Gold-mining costs are falling
By Iqra Mughal | 04 March 2017
During the three months to end-December 2016, most of the major gold-mining companies reported a reduction in all-in sustaining costs, or AISC, compared with the previous quarter. Supported by the implementation of asset restructuring and improvement initiatives throughout the year, the gold majors managed to reduce AISC on the basis of both a quarter-on-quarter and year-on-year analysis.
The top 19 publicly listed gold companies that reported AISC produced gold at a weighted-average cost of US$868/oz, slightly lower than the US$889/oz in the third quarter, according to data from the SNL Metals & Mining database, an offering of S&P Global Market Intelligence.
Centerra Gold, which reports AISC on a by-product basis per ounce sold, was the lowest-cost gold producer in the group with AISC of US$586/oz. According to Scott Perry, Centerra's CEO, the company's favorable cost performance during 2016 can be attributed to the higher mill production and lower unit costs at the company's flagship Kumtor mine, compared with the previous year.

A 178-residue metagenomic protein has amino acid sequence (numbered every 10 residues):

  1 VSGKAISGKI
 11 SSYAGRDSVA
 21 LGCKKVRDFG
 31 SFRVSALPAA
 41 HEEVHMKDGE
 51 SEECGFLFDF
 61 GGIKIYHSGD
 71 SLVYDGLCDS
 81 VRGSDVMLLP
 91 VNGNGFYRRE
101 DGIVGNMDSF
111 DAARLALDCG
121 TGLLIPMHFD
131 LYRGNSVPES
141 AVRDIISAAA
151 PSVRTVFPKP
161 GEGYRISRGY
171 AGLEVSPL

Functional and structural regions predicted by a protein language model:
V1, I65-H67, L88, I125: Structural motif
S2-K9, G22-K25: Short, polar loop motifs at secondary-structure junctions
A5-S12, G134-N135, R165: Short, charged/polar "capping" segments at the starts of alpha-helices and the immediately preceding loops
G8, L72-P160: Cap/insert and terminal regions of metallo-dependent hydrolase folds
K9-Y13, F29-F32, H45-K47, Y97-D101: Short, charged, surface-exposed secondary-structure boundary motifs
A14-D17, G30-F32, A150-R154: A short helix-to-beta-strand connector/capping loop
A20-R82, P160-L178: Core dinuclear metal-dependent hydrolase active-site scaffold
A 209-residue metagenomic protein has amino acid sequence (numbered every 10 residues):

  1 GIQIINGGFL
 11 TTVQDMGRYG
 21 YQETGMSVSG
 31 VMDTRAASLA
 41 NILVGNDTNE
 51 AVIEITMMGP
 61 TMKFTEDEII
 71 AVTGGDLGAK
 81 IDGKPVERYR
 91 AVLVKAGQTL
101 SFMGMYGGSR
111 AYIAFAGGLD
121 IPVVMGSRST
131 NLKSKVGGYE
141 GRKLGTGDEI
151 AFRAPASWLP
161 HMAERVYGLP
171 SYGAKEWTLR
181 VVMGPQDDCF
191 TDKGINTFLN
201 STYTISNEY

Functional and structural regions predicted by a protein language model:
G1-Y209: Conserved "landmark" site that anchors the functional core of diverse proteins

In addition to Kumtor, Centerra's recently acquired Mount Milligan copper-gold project in British Columbia contributed 47,717 oz of gold and 4,700 tonnes of copper to the company's 2016 attributable production. Because of the acquisition, the company's gold reserves almost doubled to 16 Moz from 8.4 Moz a year ago, according to a Centerra press release in February. The reserves increase also incorporates upgraded measured and indicated open pit resources at the company's 50% owned Hardrock project in Ontario, based on a November 2016 feasibility study.
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